St. Bridget of Sweden
1st Reading: Jer 7:1-11:
These words were spoken by Yahweh, to Jeremiah, “Stand at the gate of Yahweh’s house and proclaim this in a loud voice: Listen to what Yahweh says, all you people of Judah (who enter these gates to worship Yahweh). Yahweh the God of Israel says this: Amend your ways and your deeds and I will stay with you in this place. Rely not on empty words such as: ‘Look, temple of Yahweh! Temple of Yahweh! This is the temple of Yahweh!’ It is far better for you to amend your ways and act justly with all.
Do not abuse the stranger, orphan or widow or shed innocent blood in this place or follow false gods to your own ruin. Then I will stay with you in this place, in the land I gave to your ancestors in times past and forever. But you trust in deceptive and useless words. You steal, kill, take the wife of your neighbor; you swear falsely, worship Baal and follow foreign gods who are not yours. Then, after doing all these horrible things, you come and stand before me in this temple that bears my name and say, ‘Now we are safe.’ Is this house on which rests my name a den of thieves? I have seen this myself—it is Yahweh who speaks.
Gospel: Mt 13:24-30:
Jesus told the people another parable, “The kingdom of heaven can be compared to a man, who sowed good seed in his field. While everyone was asleep, his enemy came, and sowed weeds among the wheat, and went away. When the plants sprouted and produced grain, the weeds also appeared. Then, the servants of the owner came, and said to him, ‘Sir, was it not good seed that you sowed in your field? Where did the weeds come from?’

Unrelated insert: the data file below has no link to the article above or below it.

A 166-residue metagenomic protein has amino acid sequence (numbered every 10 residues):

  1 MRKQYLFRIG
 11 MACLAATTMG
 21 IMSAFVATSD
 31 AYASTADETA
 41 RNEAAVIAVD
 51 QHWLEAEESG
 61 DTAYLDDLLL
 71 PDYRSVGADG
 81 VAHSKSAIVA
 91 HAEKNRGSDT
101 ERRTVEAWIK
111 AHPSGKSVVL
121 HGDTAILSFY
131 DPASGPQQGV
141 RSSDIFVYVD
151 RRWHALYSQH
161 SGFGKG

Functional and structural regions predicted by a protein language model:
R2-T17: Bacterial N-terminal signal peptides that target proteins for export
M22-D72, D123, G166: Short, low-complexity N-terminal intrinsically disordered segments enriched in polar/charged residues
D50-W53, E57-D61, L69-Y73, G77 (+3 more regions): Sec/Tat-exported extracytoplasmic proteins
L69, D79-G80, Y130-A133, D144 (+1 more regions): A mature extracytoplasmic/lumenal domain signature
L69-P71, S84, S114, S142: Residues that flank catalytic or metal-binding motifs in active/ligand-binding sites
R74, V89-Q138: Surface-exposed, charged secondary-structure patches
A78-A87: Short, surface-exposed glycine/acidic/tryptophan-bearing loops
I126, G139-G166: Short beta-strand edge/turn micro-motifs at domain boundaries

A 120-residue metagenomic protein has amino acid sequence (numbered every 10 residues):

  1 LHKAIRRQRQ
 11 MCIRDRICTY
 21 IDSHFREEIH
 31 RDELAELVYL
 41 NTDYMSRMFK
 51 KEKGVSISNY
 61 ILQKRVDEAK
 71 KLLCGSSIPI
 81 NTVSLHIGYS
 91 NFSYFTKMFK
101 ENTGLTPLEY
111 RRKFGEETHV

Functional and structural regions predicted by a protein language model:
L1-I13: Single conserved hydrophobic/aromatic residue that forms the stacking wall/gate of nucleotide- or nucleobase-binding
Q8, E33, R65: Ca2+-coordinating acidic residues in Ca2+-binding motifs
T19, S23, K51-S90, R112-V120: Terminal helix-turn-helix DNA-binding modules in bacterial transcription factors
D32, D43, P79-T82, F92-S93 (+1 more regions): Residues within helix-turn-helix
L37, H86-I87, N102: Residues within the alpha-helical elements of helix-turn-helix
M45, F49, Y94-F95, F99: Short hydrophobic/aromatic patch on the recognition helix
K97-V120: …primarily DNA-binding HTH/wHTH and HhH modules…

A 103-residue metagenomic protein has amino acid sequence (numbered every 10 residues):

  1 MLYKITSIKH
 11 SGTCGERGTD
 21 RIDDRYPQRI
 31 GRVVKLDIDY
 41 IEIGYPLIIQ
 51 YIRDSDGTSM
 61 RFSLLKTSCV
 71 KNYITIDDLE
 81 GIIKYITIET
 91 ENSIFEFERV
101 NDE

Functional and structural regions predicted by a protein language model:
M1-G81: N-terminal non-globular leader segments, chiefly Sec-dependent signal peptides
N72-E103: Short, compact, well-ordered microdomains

He answered them, ‘This is the work of an enemy.’ They asked him, ‘Do you want us to go and pull up the weeds?’ He told them, ‘No, when you pull up the weeds, you might uproot the wheat with them. Let them grow together, until harvest; and, at harvest time, I will say to the workers: Pull up the weeds first, tie them in bundles and burn them; then gather the wheat into my barn.’”
There are three types of bad listeners of the Word of God in today’s gospel reading. Let us focus our attention on the third type, the one in whom “the worries of this life and the love of money choke the word, and it does not bear fruit.” What kind of listeners are they? They are busy bodies, fanatics of success, thrusters. Always on the move. They have a head full of wonderful projects aimed at ensuring their success. Are they good Christians? They sincerely believe they are. Do they not attend Mass every Sunday? Do they not give to charities? Do they not place their children in a denominational school?
However, they would have to admit deep within themselves that they are doing all this merely out of a sense of duty. What really matters for them is not so much to place God at the center of their family and professional life, as rather to have a brilliant career, to make a name for themselves, to fatten their bank account. This could be transposed on the spiritual level. There is a way of busying oneself with the things of God which is closely akin to this frantic activism. Yet, nothing can substitute for listening to the word of God.